Children Reading by Valerie Everett

Inheritance Books: Marie Laval

Today’s guest on Inheritance Books is fellow RNA member and all round lovely person, Marie Laval. Hi Marie, take a seat. Why don’t you introduce yourself. 

MarieLaval (2)I am French and have been living in Lancashire for quite a long time, almost long enough to have got used to the rain! I grew up in a small village near Lyon.  I studied law and history at university there and for many years my ambition was to be a journalist. I was always very attracted to England and to anything English – I blame great authors like Daphné du Maurier, Jane Austen and Wilkie Collins – so I came to live in England shortly after graduating. Unfortunately, I did not become a journalist, but held a variety of jobs, mostly in admin at the University of Manchester. I retrained as a teacher a few years ago and now work in a large secondary school. When I’m not busy looking after my family and planning lessons, I dream up romantic stories! I started writing short stories and now write full-length contemporary and historical romance. My novels are published by Accent Press.

 

Which book have you inherited from the generation above? Why is it special?

DSCF1718It was so difficult to pick just one book, Rhoda! I inherited a lot of books from my parents, mainly novels, which are at present sitting in cardboard boxes because I am supposed to be moving house in the next few weeks.

One of the books that means a lot to me is a collection of humorous texts by the talented French comedian and writer Raymond Devos. The man was so much more than a comedian. He was a genius with words, and I remember how proud and grown-up I felt when as a teenager I was able to finally understand some of his jokes and puns! ‘Histoire d’en Rire’ was the last ever book my sisters, mother and I bought for my father for his birthday, and I will always cherish it.

Most comedy writers have some genius with words. (Terry Pratchett, PG Wodehouse…)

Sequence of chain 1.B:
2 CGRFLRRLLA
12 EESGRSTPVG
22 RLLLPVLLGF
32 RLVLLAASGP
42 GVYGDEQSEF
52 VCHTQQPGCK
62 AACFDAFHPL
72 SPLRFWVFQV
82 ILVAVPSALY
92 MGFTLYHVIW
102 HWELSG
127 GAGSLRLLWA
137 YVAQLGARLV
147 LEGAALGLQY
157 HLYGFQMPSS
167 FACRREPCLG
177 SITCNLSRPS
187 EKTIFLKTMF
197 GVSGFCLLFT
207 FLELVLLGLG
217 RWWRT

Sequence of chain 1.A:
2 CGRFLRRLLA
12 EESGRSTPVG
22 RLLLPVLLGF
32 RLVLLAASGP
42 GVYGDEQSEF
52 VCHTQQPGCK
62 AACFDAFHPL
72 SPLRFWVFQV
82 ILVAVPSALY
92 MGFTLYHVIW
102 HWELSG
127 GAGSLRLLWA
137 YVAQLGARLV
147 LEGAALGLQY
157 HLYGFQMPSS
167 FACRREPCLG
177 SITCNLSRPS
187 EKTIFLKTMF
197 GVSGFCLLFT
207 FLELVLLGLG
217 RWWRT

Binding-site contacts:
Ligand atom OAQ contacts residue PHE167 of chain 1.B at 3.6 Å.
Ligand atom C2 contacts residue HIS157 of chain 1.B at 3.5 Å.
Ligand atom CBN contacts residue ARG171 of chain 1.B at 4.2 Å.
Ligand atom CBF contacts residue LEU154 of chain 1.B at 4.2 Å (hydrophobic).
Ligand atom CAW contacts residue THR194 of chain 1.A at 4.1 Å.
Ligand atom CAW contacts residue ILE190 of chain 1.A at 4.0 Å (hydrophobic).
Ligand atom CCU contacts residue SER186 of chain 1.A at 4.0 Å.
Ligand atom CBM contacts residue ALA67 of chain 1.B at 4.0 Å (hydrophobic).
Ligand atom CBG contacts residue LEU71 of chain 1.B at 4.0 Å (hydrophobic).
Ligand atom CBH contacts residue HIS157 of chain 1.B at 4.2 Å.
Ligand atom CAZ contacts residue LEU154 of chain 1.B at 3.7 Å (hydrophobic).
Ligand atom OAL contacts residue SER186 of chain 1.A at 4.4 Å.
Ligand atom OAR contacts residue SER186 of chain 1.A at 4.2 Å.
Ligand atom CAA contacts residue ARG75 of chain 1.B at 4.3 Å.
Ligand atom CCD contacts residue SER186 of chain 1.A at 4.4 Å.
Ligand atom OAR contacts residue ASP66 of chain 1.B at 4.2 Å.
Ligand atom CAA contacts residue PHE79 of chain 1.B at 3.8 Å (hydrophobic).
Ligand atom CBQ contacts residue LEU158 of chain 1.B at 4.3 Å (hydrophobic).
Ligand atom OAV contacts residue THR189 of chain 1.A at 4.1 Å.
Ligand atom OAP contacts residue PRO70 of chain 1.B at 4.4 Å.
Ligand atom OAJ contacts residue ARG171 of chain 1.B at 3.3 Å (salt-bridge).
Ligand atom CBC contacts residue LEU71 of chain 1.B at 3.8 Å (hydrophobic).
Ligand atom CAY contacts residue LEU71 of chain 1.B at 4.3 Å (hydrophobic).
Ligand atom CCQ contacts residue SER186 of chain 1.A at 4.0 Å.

Which book would you like to leave to future generations? Why?

Once again, a very difficult choice. I hesitated between two but in the end chose ‘Le Lion’ DSCF1722by Joseph Kessel (apologies because it’s in French!). ‘Le Lion’ is a novel I treasured since I first read it aged twelve or thirteen. I brought it to England with me when I moved here, and as you can see the cover is rather battered. The story is set in Africa, in the land of the Massai people, and is the tale of an incredible friendship between a little girl and a …lion, of course! After many adventures and plot twists, the story doesn’t end well for the lion. Joseph Kessel was a great writer, a journalist and adventurer, and a pioneer of aviation in the 1920s. I read most of his novels, which gave me a yearning for literature and faraway lands. Many of his stories were made into films, starring great French actresses such as Catherine Deneuve and Romy Schneider.

I do hope my children grow up to be as fond of ‘Le Lion’ as I was.

Merci beaucoup!

You’re welcome! Thank you for sharing your favourite books with us, Marie. All the best with the new book!

BLUEBONNETSBlue Bonnets, the second in the Dancing For The Devil Trilogy are now out and are available from Accent Press and Amazon 

 You can find out more about Marie at her website, or on Facebook.  

 

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